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Growth Energy Challenges EPA Action on Small-Refinery Exemptions

Todd Neeley
By  Todd Neeley , DTN Staff Reporter
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Growth Energy has asked a federal appeals court to review EPA's recent actions on small-refinery exemptions. (DTN file photo)

LINCOLN, Neb. (DTN) -- Growth Energy asked the U.S. Court of Appeals for the District of Columbia Circuit to review an EPA decision to excuse certain small refineries from having to comply with the Renewable Fuel Standard.

In April, the agency reversed 31 small-refinery exemptions previously granted for 2018 but did not require the refiners to meet blending obligations.

Instead of requiring those refineries to blend biofuels or purchase renewable identification numbers, or RINs, the EPA released what it called an "alternative compliance demonstration approach" document that allowed the refineries to "resubmit their 2018 RFS annual compliance reports with zero deficit carryforward and no additional RIN requirements."

On June 3, EPA reaffirmed the alternative approach by granting the same relief to three refineries that had sought SREs for the 2016 and 2017 compliance years. Unlike the 31 SREs denied upon remand for the 2018 compliance year, these three refineries had never previously been granted the SREs.

"EPA's 'alternative' approach to RFS compliance provides no actual alternatives for refineries to meet their biofuel blending obligations," Growth Energy CEO Emily Skor said in a news release.

"It's a mistake that needlessly pulls EPA off the forward-looking path this administration set under the new 2022 renewable volume obligation. As President Biden said in Iowa, 'you simply can't get to net-zero by 2050 without biofuels.' To take full advantage of the carbon reductions and cost savings offered by biofuels, EPA must hold refineries accountable to their blending obligations."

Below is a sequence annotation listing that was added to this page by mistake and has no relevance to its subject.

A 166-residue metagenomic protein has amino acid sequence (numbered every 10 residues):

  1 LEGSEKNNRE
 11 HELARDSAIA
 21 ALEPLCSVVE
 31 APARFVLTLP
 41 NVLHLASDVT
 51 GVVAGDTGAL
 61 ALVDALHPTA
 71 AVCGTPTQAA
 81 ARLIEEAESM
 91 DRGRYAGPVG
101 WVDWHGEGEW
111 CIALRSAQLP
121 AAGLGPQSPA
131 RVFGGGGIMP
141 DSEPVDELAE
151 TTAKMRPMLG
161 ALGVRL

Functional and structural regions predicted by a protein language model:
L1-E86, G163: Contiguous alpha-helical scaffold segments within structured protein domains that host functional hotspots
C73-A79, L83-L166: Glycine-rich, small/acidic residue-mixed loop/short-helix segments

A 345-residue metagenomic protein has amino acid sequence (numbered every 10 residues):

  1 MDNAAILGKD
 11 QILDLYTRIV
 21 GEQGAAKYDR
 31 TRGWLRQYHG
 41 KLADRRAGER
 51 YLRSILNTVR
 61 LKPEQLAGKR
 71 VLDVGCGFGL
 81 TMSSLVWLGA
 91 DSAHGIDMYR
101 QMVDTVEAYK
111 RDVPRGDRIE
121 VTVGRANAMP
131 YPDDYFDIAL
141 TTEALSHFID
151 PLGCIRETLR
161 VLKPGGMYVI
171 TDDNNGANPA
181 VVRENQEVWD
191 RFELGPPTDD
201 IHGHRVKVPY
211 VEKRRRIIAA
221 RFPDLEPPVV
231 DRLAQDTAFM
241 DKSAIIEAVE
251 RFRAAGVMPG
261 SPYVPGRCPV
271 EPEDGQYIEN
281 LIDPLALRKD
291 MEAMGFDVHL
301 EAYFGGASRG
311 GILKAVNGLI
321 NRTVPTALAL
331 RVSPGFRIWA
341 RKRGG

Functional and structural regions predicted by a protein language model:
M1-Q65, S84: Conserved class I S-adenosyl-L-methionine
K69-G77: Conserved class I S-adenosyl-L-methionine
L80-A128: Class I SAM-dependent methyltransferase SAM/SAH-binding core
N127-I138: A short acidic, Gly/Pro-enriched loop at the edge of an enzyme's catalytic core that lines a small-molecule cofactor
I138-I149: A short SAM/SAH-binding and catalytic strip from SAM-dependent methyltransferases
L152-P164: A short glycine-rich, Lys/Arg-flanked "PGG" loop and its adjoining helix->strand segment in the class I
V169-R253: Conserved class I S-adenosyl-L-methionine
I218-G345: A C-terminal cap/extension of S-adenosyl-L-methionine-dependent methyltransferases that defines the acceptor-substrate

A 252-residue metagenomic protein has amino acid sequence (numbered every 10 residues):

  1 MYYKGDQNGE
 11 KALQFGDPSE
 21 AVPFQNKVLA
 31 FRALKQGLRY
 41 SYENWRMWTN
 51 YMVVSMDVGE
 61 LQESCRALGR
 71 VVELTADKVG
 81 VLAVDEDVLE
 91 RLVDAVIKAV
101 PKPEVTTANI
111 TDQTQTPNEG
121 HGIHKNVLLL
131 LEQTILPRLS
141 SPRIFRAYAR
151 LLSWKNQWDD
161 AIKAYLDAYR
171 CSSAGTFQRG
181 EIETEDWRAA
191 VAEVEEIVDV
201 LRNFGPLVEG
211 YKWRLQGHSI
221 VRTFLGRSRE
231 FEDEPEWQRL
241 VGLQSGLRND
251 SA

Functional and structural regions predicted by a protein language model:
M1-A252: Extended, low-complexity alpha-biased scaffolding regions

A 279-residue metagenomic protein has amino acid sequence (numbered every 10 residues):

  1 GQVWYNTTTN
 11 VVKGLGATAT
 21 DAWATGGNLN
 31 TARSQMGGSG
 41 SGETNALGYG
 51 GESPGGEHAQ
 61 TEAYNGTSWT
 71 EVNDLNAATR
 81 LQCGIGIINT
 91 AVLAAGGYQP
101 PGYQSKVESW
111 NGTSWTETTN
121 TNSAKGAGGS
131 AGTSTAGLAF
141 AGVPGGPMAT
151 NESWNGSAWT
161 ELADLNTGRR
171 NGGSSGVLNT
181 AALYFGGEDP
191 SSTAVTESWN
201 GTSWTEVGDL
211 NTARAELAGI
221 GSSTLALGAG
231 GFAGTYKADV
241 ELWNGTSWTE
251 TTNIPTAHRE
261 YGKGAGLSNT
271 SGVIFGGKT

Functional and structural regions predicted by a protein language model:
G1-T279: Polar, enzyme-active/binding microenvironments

In August 2019, the Trump administration approved 31 SREs for the 2018 RVO compliance year.

A coalition of biofuels and ag leaders, including Growth Energy, filed a petition in the D.C. appeals court challenging EPA's decision.

The coalition asked the court to stay the 2018 SRE case in November 2019 pending the outcome of related litigation in both the U.S. Court of Appeals for the 10th Circuit and D.C. appeals court.

In January 2020, the 10th Circuit ruled in Renewable Fuels Association et al. v. EPA that the agency has no power to 'extend' an exemption that had lapsed.

The court also held EPA lacks authority to grant an exemption based on hardships not caused by RFS compliance, and also found it was "arbitrary and capricious" for EPA to ignore its own prior studies showing that refiners recoup RFS compliance costs.

The Supreme Court on June 25, 2021, vacated the 10th Circuit ruling in HollyFrontier v. Renewable Fuels Association that EPA may only extend continuously pre-existing exemptions but the other two holdings from the 10th Circuit decision remained intact.

Thus, EPA had the opportunity to apply the other two 10th Circuit precedents not challenged in the HollyFrontier case and request a remand and vacatur of the 31 SREs at issue in the D.C. Circuit. However, on Aug. 25, 2021, EPA instead filed a motion to remand the SREs without vacatur. In response, the D.C. Circuit remanded the exemptions back to EPA, but, as a result of this biofuel coalition's motion in opposition, required the agency to make new determinations on the contested SREs no later than April 7, 2022.

Read more on DTN:

"EPA's RFS Volumes Include Ethanol Cuts,"…

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